Dysautonomia Awareness is crucial in not only the medical profession, but crucial for the public to know about too. If I had any idea of what dysautonomia was before diagnosis, I may have gotten there quicker. The same for EDS.
I went 5/6 years without a diagnosis, and what is funny about my experience is I had visited various consultants who should have known years prior to my diagnosis what was actually wrong, yet they didn’t have the knowledge.
At age 15 I saw multiple specialists about my joint problems, and their solution was an operation. If those consultants would have known about hEDS and had knowledge on the condition, I wouldn’t have had an operation that caused more harm than good, and I would have had help or assistance in the years I went without diagnosis after seeing this consultant.
I also saw consultants about my symptoms (now know to be PoTs a form of dysautonomia) thinking I had a hole in my heart, I had scans, tests, etc and nobody once said ‘this sounds like Dysautonomia’. My heart specialist I am under at my local hospital had never heard of Pots before I got sent to him, and he has studied the heart and problems associated with the heart for years. He dismissed me and stated he simply did not know what to do with me as he’s never studied PoTs or Dysautonomia. Yet, most PoTs patients are under a Cardiologist, so how many of us get told the same?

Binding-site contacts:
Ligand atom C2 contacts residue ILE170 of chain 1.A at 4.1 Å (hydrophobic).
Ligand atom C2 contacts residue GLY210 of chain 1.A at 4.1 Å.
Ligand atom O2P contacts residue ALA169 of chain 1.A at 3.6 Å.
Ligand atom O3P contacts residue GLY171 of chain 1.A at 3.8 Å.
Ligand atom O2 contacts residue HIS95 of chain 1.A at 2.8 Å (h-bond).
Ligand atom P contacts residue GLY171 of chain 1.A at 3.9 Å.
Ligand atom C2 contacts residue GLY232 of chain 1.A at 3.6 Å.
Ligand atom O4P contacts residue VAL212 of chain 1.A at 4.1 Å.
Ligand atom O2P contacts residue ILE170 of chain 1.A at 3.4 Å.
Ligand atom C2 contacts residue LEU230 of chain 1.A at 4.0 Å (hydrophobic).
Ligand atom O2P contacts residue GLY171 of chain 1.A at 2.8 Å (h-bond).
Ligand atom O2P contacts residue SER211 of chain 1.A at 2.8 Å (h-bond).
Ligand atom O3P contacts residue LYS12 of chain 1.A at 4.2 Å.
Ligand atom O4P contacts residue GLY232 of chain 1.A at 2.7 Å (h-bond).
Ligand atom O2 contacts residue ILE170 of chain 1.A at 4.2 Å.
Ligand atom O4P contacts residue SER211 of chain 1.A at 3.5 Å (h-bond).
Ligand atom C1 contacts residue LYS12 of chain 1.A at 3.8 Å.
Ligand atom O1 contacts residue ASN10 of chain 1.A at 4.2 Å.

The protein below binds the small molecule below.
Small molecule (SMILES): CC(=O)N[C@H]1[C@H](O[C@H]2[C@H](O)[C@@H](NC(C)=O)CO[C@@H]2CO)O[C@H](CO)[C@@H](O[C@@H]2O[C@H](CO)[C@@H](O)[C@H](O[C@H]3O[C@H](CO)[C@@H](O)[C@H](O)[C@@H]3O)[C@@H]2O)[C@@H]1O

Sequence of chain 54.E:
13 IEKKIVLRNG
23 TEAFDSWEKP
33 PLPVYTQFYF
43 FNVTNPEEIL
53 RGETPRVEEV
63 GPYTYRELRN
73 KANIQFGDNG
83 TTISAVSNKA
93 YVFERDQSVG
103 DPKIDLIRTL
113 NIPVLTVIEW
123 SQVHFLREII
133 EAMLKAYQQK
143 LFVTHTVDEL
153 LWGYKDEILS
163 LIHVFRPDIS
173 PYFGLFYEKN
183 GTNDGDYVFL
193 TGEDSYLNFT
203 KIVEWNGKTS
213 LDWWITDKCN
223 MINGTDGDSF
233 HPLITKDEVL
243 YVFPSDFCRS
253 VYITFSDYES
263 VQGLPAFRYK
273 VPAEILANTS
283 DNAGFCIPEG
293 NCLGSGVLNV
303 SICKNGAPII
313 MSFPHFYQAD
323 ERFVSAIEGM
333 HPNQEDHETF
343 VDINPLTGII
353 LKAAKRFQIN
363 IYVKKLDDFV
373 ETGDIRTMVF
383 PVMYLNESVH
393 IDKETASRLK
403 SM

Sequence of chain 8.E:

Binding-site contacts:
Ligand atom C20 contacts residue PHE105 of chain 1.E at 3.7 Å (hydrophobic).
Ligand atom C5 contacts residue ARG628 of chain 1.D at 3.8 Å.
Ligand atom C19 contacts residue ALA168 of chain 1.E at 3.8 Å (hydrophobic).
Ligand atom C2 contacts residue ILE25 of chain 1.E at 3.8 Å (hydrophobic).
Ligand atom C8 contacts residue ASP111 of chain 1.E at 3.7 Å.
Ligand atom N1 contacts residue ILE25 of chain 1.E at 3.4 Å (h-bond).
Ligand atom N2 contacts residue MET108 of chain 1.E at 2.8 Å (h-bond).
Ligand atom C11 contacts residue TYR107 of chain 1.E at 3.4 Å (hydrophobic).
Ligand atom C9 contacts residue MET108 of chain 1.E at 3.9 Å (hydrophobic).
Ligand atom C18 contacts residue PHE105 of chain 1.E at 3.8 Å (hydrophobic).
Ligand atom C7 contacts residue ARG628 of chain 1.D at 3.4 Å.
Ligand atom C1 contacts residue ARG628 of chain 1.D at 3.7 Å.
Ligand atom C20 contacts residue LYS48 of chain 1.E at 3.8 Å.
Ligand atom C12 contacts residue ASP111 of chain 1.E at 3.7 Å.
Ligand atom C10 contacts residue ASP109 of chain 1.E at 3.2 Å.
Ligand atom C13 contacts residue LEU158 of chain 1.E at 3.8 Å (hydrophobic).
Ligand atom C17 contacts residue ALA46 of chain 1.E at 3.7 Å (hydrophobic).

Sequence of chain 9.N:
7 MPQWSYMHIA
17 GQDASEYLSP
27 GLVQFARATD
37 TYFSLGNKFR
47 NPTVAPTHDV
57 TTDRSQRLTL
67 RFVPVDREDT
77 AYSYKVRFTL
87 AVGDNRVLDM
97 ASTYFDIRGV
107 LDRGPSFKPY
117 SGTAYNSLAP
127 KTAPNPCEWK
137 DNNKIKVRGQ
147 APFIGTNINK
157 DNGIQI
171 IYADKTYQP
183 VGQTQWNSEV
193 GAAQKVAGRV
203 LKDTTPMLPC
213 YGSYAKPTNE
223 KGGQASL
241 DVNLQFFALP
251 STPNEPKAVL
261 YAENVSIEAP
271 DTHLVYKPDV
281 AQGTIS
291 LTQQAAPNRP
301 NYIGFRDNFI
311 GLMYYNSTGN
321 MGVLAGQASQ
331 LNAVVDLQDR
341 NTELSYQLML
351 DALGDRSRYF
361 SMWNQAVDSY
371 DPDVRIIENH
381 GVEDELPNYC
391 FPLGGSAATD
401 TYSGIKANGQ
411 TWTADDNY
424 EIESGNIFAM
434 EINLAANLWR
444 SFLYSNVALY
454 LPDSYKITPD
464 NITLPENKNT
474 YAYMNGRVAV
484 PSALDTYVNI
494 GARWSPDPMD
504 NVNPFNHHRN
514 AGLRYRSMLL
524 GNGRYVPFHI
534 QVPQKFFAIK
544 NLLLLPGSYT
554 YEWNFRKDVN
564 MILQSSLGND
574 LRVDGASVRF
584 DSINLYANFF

Looking back, the signs and symptoms were overwhelmingly obvious from the beginning.
They were there, right infront of not only me, but my doctors AND specialists and it took until late 2015 for a consultant to finally say ‘have you ever heard of PoTs?’. Why did it take so long? Why did multiple consultants miss what was right infront of them? This isn’t a rare illness, it is very common.
My opinions on the lack of knowledge within the medical community is as follows:
A) They have lack of funding
B) It isn’t discussed as frequently as other common illnesses
C) PoTs (a form of Dysuatonomia) is a fairly ‘new’ illness within the medical community (Only being properly classified as PoTs in 1993)
Unlike most conditions where you see a specialist and they know what to do and how to do it, Dysautonomia is difficult for one person to treat. Many patients come across Rheumatologists and Cardiologists time and time again who say to them they simply don’t know what to do, or have to seek extra help.
In 2017 there shouldn’t be such a lack of understanding in the medical community.
We need to spread awareness about Dysautonomia and it is crucial that we get the help we so desperately deserve.
1 in 100 teenagers are diagnosed with PoTs, and with such a lack of understanding (especially in the UK) people are being left to deteriorate and being told to just ‘deal’ with the symptoms. When the average age of diagnosis is 20, nobody wants to be told that. I want help, and i want to be able to get my life back on track and go back to University. Yet because of lack of funding/understanding, I’m stuck.
Please read more about Dysautonomia at http://www.dysautonomiainternational.org/
I’ve only mentioned one form of Dysautonomia in my post, PoTs, which is what I suffer with, but there are other forms to look at online.